Moreover, well-fathered women reap these benefits regardless of their family’s income. It is worth noting that students from wealthier families do not have better relationships with their parents than students from less well-off families. For example, in a series of studies, young adults from relatively affluent families with incomes between $110,000 and $150,000 were not closer to their parents. And they, in fact, had more problems related to drug and alcohol use, self-inflicted cuts and burns, anxiety disorders, and depression than their counterparts from middle-income families.

Then, too, college-educated parents are the most likely to coddle their children -- especially their daughters -- which undermines their emotional resilience and self-reliance and leads to more anxiety and depression. Too many of these children become the fragile “snowflake” students who melt too easily under stress and rely too often on their parents or college personnel to solve their problems for them. For decades, however, the research has shown that fathers are less likely than mothers to be overly protective “helicopter” parents who go overboard trying to make life’s path as stress-free as possible for children. More often than not, it is Mom who goes too far in preparing the road for the child while Dad is trying to prepare the child for the road.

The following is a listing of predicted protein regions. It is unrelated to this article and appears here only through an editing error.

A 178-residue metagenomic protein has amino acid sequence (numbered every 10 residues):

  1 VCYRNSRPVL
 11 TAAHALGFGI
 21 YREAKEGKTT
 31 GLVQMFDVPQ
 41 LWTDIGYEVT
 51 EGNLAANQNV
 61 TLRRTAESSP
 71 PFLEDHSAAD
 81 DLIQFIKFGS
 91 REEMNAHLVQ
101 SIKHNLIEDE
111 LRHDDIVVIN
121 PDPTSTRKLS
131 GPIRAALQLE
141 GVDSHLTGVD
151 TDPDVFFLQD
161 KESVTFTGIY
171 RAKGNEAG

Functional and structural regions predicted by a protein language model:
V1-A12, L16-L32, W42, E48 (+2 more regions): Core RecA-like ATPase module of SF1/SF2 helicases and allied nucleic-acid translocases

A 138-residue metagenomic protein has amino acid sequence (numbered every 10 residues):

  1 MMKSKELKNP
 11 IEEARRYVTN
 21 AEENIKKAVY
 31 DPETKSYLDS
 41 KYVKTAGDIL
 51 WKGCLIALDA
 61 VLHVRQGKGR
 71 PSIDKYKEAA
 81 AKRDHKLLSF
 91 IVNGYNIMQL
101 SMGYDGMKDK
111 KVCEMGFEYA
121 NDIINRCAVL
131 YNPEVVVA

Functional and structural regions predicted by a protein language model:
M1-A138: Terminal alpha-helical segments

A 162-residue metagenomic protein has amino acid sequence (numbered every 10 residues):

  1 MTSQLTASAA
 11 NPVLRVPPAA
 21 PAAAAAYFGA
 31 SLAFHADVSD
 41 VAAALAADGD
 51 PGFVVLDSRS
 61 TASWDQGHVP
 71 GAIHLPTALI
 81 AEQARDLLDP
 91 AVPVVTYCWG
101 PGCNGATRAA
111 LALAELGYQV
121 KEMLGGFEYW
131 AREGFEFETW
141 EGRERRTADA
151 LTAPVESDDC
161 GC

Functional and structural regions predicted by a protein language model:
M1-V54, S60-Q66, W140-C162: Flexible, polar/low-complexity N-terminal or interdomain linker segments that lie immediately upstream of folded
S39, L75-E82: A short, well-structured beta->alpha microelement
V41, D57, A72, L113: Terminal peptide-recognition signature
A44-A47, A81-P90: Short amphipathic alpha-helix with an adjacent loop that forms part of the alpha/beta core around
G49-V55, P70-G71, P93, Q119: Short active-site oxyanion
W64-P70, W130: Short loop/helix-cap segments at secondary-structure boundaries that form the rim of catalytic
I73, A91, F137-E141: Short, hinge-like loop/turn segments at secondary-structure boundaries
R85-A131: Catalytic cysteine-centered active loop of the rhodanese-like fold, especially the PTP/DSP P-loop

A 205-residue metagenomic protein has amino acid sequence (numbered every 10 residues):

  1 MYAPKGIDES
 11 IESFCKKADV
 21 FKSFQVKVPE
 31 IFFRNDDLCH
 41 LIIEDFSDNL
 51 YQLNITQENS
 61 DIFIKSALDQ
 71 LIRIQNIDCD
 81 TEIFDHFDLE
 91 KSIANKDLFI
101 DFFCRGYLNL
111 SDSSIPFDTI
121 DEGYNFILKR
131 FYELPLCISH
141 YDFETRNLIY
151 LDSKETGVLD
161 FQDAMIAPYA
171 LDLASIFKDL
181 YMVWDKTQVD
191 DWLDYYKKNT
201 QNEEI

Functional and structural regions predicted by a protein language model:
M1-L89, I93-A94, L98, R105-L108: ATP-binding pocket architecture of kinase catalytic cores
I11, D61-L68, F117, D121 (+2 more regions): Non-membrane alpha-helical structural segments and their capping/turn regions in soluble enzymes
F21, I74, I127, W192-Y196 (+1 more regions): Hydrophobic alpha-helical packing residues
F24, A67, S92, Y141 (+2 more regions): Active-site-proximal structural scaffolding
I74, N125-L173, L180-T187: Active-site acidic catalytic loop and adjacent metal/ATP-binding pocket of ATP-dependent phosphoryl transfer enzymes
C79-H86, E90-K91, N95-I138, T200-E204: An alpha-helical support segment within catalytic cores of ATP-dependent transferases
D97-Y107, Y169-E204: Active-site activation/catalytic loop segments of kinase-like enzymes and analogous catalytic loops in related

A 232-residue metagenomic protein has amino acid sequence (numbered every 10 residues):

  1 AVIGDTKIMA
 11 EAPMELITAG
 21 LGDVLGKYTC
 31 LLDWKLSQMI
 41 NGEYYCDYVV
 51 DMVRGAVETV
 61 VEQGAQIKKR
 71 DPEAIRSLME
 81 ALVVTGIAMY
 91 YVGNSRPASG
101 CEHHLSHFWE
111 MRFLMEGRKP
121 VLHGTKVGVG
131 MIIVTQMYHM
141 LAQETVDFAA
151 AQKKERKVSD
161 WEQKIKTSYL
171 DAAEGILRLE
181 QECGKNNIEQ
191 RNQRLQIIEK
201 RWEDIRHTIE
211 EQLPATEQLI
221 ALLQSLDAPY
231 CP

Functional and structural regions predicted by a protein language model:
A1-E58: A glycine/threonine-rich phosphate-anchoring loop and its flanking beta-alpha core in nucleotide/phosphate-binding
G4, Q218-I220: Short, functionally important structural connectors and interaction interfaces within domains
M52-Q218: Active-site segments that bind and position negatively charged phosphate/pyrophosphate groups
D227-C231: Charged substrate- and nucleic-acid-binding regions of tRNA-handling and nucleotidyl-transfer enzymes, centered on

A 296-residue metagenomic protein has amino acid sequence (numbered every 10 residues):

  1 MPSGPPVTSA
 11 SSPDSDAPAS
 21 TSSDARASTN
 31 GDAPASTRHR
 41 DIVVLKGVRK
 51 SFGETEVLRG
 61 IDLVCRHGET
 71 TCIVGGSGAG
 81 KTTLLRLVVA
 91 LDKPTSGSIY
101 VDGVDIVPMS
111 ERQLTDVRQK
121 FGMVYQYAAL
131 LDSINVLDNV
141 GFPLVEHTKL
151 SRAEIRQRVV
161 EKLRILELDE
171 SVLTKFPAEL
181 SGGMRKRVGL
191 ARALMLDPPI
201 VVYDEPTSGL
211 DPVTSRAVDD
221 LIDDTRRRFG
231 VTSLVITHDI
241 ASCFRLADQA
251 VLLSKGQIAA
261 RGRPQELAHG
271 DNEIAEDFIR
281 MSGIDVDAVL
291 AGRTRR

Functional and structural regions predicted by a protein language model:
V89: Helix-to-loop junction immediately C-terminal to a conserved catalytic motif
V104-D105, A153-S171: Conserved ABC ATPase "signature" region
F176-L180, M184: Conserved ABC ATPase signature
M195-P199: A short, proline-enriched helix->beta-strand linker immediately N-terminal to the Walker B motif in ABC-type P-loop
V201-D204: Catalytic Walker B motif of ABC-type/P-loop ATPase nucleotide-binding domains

So how can colleges and universities improve their grades on the “F” factor? First, the curriculum needs to be more inclusive and less biased against fathers. For example, social science textbooks and academic journals devote far more attention to mothers than to fathers. A less sexist, more balanced curriculum would help dispel myths that work against strong father-daughter bonds.